R4 cells were treated with 10−6 M tRA, 0.5 μM As2O3, and 2 mM HMBA or 0.5 mM NaB, alone or as in indicated combinations, for 3 days. (A) Differentiation. Differentiation was determined by NBT reduction. (B) Gene induction. Bfl-1/A1, C/EBPε and myeloperoxidase (MPO) were determined by Northern blot analysis. (C) PML-RARα degradation and histone acetylation. PML-RARα, AcH3, and AcH4 protein levels were detected by Western blot analysis.

Fig. 5.

Differentiation, gene induction, PML-RARα degradation, and histone acetylation by different combinations of As2O3, tRA, and HMBA or NaB in R4 cells.

R4 cells were treated with 10−6 M tRA, 0.5 μM As2O3, and 2 mM HMBA or 0.5 mM NaB, alone or as in indicated combinations, for 3 days. (A) Differentiation. Differentiation was determined by NBT reduction. (B) Gene induction. Bfl-1/A1, C/EBPε and myeloperoxidase (MPO) were determined by Northern blot analysis. (C) PML-RARα degradation and histone acetylation. PML-RARα, AcH3, and AcH4 protein levels were detected by Western blot analysis.

Discussion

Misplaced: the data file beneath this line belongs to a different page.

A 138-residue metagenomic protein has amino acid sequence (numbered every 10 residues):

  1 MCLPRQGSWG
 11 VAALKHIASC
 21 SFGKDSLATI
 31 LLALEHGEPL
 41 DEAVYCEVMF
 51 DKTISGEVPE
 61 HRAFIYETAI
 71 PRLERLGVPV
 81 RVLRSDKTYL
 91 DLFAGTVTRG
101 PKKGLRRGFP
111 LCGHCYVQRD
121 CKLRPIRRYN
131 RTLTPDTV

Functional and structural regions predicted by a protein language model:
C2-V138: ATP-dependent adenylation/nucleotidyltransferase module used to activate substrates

Our data suggest (1) that HMBA and NaB enhance tRA-induced differentiation in NB4 cells by different pathways, both HDACI dependent (NaB) and HDACI independent (HMBA), and (2) that treatment with tRA and NaB or HMBA would be minimally effective in tRA-resistant APL patients since tRA resistance in R4 and MR-2 cells is only minimally improved by these combinations. It has been reported that an APL case resistant to tRA responded to tRA plus phenylbutyrate (PB).23 We found that similarly to NaB, PB did not significantly increase tRA-induced differentiation in R4 or MR-2 cells although AcH3 was increased (data not shown). Consistent with these observations, additional case studies show that tRA-resistant APL patients failed to respond to tRA plus PB.24 Thus, the increased levels of AcH3 and AcH4 in peripheral mononuclear cells found in the tRA-resistant APL case23 may not be sufficient to explain the clinical response to PB plus tRA since increased AcH3 and AcH4 were also observed in NaB-plus-tRA–treated resistant R4 and MR-2 cells without significant differentiation induction. These data and a previous report17 suggest that either HMBA or NaB can be used to enhance tRA differentiation–induced remission in tRA-responsive but not tRA-resistant APL patients.